Bar News - May 19, 2006
NH Attorney Helping Mideast Nations Develop Legal Systems
By: Beverly D. Rorick
Phillip Walker (far right) enjoys a meal with friends in Yemen.
Baghdad. Amman, Jordan. Palestine. Yemen. Cairo. NH attorney Phillip J. Walker’s passport features an itinerary of the world’s hot spots. He has met with Iraqis in Baghdad to help them get ready for their elections, has worked with other justice professionals on the Iraqi constitution in Jordan, has consulted with Palestinians about their legal education system, has sat down to an unusual dinner while assisting with legal reform in Yemen (see picture)—and at present is involved in an exciting new venture, this time in Egypt. Based in Cairo, he is currently with the Family Justice Project under the auspices of the U.S. Agency for International Development (USAID). “We are helping them establish a new family court system, and supporting the Egyptians as they implement mandatory mediation in all family law cases as an alternative, or at least a precursor, to litigation.”
Walker, who was in the diplomatic service for several years before obtaining his law degree and was admitted to the Bar in 1998, is presently working in the non-government sector in Egypt. “Our job is to protect and promote the legal rights of families and children,” he continued. “There is a strong movement in Egypt to use court supported family mediation to strengthen family bonds where possible and to simplify and expedite the resolution of issues in divorce and child custody where necessary.” So far the response from both the government and the Egyptian people has been positive and the changes well-received. “They are very grateful to the U.S. for putting up the money for this effort. Our innovations are welcomed enthusiastically,” Walker said.
Phillip Walker is no stranger to justice projects abroad. For example, just before going to Egypt, he was sent to Yemen by the British government to develop the concept for the UK and European support for a thorough reform of the Yemeni judicial system. “Yemen is a fascinating place, with a legal tradition like no other. It still applies customary law developed in the pre-Islamic period in tandem with classical Islamic law, within a formal French-style civil code structure,” Walker said.
Walker’s special area of expertise is the legal system of the Middle East. He speaks Arabic fluently and has lived or worked in numerous Arab countries over the course of a decade. Whenever he is on assignment, Walker tries to learn as many of the customs of that country as he can, discovering the unique aspects of its culture. He has lived in a variety of circumstances (some more primitive than others) and sampled many different kinds of food—and modes of dining. Most of all, though, he has been grateful for the opportunity to get to know the peoples of other nations and how they view the world.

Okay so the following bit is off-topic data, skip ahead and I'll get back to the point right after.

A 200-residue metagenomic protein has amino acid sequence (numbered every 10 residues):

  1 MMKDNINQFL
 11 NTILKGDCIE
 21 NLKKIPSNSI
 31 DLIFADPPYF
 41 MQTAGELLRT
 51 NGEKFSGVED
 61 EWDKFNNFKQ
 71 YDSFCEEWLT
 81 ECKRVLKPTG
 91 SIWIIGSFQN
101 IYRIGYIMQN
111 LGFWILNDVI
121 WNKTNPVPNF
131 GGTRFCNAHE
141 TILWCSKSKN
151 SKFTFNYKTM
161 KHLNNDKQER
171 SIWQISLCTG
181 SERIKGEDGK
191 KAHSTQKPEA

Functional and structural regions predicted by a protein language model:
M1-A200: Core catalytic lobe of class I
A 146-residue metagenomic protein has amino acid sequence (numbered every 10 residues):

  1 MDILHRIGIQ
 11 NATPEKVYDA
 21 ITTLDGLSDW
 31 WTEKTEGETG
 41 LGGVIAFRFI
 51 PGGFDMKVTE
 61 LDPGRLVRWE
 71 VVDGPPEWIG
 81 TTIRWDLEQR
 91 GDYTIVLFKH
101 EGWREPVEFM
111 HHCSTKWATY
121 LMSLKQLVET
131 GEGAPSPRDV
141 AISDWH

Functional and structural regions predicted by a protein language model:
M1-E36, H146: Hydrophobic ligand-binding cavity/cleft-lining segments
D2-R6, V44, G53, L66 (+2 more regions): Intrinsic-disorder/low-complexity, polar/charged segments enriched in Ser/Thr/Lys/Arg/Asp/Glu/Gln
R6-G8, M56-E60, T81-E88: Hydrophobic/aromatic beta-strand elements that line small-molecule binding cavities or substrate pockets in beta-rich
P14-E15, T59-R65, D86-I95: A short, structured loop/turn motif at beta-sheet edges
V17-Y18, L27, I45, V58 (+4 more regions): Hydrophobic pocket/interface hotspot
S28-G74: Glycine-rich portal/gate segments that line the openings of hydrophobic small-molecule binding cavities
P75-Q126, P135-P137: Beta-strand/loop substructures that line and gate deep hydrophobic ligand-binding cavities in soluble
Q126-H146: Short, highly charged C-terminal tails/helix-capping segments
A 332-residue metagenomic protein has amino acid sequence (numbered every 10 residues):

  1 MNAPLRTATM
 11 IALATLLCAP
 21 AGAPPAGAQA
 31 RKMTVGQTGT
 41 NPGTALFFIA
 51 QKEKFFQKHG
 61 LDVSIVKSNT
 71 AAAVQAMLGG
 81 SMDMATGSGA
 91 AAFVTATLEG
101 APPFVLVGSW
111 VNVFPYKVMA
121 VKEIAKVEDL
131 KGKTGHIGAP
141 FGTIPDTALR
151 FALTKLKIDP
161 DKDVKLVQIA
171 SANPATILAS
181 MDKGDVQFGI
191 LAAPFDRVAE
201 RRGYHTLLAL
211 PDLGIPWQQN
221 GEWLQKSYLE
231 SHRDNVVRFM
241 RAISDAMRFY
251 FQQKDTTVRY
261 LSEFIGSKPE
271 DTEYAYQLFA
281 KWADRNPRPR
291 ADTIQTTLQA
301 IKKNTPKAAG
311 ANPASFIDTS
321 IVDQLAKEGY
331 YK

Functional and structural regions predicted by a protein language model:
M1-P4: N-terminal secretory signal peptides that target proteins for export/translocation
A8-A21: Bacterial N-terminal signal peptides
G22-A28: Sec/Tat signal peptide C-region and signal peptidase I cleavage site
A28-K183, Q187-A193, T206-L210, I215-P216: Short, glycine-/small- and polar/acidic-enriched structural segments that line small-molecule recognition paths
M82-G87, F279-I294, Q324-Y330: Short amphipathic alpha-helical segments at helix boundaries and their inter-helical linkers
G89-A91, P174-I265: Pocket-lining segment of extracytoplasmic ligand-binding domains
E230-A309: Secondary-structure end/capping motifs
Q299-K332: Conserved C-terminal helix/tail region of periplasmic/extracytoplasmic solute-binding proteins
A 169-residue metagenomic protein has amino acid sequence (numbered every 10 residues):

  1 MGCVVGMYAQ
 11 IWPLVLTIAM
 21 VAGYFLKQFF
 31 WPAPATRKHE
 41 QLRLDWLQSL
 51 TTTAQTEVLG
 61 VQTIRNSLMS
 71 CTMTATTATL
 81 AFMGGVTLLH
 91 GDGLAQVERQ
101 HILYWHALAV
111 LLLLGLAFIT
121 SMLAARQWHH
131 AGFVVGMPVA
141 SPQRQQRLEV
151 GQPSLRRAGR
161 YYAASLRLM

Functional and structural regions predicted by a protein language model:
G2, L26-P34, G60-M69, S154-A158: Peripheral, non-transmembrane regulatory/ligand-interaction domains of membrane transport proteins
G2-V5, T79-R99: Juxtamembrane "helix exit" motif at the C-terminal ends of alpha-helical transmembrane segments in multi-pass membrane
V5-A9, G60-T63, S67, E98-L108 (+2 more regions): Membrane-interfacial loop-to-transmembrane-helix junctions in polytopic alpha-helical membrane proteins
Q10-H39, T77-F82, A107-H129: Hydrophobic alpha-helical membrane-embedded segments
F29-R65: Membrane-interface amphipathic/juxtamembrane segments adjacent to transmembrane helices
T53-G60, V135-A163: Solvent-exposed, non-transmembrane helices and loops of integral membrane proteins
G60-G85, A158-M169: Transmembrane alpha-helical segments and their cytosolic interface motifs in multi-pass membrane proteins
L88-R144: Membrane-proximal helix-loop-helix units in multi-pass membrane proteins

Recently he was in the Palestinian Authority as a legal education consultant working under a USAID contract to assist with the reform of Palestinian legal education. He had also spent time in Palestine previously (about two years, 2000-02, mentioned in the Sept. 22, 2000 issue of Bar News) helping to reform the legal system in general. Before his last assignment in Palestine, he spent six months as an advisor to the Iraqis on the framing of their constitution. This project originated with the American Bar Association (ABA) and was funded by the U.S. State Department. Walker assisted in organizing several conferences on constitutional law, which were held at the Dead Sea in Jordan. One of his Dead Sea conferences was the first formal meeting of the leading Iraqi political movements to discuss the actual drafting of the permanent constitution.
“I was in Iraq the year before to advise them on setting up their elections,” he said “Initially I spent three weeks there—and then from December through April, I spent two weeks out of every month in Iraq—for five months straight.”
Walker was favorably impressed by the Iraqi leadership—but disheartened by the approach of U.S. officials, many of whom were incompetent. “There was chaos, largely due to lack of planning and foresight by political appointees. Action was put off—and by the time changes were instituted, it was too late for some things to be fixed,” said Walker.
Walker’s experience in the diplomatic service was also in the Middle East, from 1989-1995. He spent time in Saudi Arabia and Kuwait, both during and after the first Gulf War. Walker had prepared well, earning a master’s degree in international relations from Oxford University; he also taught Comparative Law of the Middle East at Cornell, a course which he himself had taken at Harvard Law School.
When not on assignment, Walker and his family live in New Hampshire, although he spends quite a bit of time in Washington, DC—or abroad. “I have a wife (Maya) and four kids, ages 11 (Sophie), 9 (Isaac), 4 (Grace) and 4 (Allegra). They travel with me sometimes, but we keep the kids based in Dunbarton for continuity in their lives. When they do go with me, they are getting to see the world, so there are some compensations for the grueling travel and my frequent absences.
“The separations are hard,” he concludes, “but we manage—and when I’m gone we speak for an hour or so every night.”
Walker has authored several articles for the ABA; some of his writing appears in a recent book New Wars, New Laws, edited by David Wippman, which can be obtained through Amazon, Canada at www.amazon.ca.